Material testing & teaching

Table Tennis Training and Drills

Last updated 1 month ago


D K Asked 1 month ago


I would just like to ask what is your opinion on the plan I have...
I get encountered more and more by young players who are greatly troubled by antispins and pimpeld rubbers. Some even to the point of completely refusing to play against them,and even some who decided to completely quit table tennis due to these rubbers.

Therefore,I decided that I will build several bats (from used materials) with OX longpips,shortpips,and antispin,and practise with them sometimes - to teach the new players how to deal with them,but also for pure fun,and also..I am quite a lot interested in the specifics of each rubber type,and as you know,I am long-term interested in having a rubber expertise.
What do you think about this?


Alois Rosario

Alois Rosario Answered 1 month ago

Hi Dan,

Your plan to build several customised bats with different types of rubber such as OX long pips, short pips, and anti-spin is both thoughtful and strategic. It addresses a common challenge that many young and aspiring players face when they come across opponents who use unusual rubbers which they are not accustomed to playing against.

Teaching young players how to play against various rubber types is essential in their development. As you've observed, unfamiliarity can lead to frustration and even discourage continued participation in the sport. By providing this learning experience, you are helping them to become more adaptable and versatile players.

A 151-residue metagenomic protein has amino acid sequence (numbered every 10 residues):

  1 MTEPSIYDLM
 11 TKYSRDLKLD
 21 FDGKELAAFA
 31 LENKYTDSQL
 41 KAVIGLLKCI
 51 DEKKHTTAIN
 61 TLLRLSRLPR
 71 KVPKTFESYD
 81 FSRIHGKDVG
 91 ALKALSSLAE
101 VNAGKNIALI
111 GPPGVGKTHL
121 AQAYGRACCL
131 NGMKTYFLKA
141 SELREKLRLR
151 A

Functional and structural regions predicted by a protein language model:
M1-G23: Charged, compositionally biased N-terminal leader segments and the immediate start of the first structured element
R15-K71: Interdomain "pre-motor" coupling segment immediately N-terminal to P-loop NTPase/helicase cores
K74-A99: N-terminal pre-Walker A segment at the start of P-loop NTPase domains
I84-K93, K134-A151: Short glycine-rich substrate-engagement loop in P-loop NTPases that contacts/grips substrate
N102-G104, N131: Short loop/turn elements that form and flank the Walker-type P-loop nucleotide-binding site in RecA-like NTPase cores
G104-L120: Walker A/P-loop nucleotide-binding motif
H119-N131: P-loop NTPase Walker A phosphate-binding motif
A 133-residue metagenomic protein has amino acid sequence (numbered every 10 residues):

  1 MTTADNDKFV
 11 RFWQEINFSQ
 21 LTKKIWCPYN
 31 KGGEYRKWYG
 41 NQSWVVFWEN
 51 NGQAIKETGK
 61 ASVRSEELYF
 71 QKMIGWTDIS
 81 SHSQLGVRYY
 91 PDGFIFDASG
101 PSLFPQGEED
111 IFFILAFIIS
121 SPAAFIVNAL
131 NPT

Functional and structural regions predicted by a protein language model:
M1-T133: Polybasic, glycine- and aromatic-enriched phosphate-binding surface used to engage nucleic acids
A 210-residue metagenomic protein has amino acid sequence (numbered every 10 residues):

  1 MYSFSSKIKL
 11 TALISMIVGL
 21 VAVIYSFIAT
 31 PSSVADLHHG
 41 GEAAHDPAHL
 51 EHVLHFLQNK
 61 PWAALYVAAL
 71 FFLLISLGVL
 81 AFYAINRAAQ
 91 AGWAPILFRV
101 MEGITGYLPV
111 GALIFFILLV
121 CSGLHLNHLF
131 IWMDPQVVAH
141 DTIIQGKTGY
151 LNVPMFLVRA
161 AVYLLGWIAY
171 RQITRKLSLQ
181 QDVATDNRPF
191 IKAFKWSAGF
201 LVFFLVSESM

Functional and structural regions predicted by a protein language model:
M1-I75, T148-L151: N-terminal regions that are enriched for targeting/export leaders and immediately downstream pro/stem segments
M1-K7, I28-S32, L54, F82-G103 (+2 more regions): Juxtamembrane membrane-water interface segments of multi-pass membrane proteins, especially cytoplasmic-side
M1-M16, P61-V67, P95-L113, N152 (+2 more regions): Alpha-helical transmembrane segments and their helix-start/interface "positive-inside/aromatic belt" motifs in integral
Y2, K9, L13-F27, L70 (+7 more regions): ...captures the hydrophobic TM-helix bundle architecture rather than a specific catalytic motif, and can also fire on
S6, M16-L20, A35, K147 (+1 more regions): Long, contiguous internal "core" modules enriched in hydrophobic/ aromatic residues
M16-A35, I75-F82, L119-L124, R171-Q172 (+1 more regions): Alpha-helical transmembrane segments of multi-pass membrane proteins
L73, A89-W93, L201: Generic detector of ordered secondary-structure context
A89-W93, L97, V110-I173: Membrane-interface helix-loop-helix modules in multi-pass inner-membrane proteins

Giving players the opportunity to practice against these rubbers will prepare them for competition. Match play can throw any type of player or style at them, and the more prepared they are for this variety, the better they can perform.

Introducing these rubbers early in training ensures that players will not be caught off guard when they encounter them in competition. It becomes a normalised part of their training rather than a surprise element.

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Thoughts on this question


D K Posted 1 month ago

Thanks for reply.
I am a bit concerned though if it will not endanger my own development.

I also think about if this isa good plan too:

One player who recently started with me claimed that "the use of spin at all should be banned so that the players need to rely only on speed and placement,because with spin and spin reversal it is not fun."
He also claims that antitopspin rubber behave completely different than a longpips rubber.
I know well that is not true - despite that there IS a difference between these two types,most amateur players are probably unaware of what exactly happens when the ball touches the rubber.
I plan to secretly switch my normal bat to a bat with antispin during training,and use it roughly the same way as I play with my normal thick sponge longpips.
I already know he is bad at recognizing the materials.
I plan to use it as an advantage and show him he CAN play against antispin the same way which he can play against longpips.
(He says that when he plays a topspin to longpips,he always gets an empty ball,and then plays into the net as he expects the fast,slight-topspin ball which comes from an inverted rubber. I am well aware the truth is somewhere else. The fact is that he rarely usesa topspin. His "loops" are quite empty. And the opponents with longpips which he faced so far are usually not particularly skilled - or they deliberately kill the spin instead of reversing it.)

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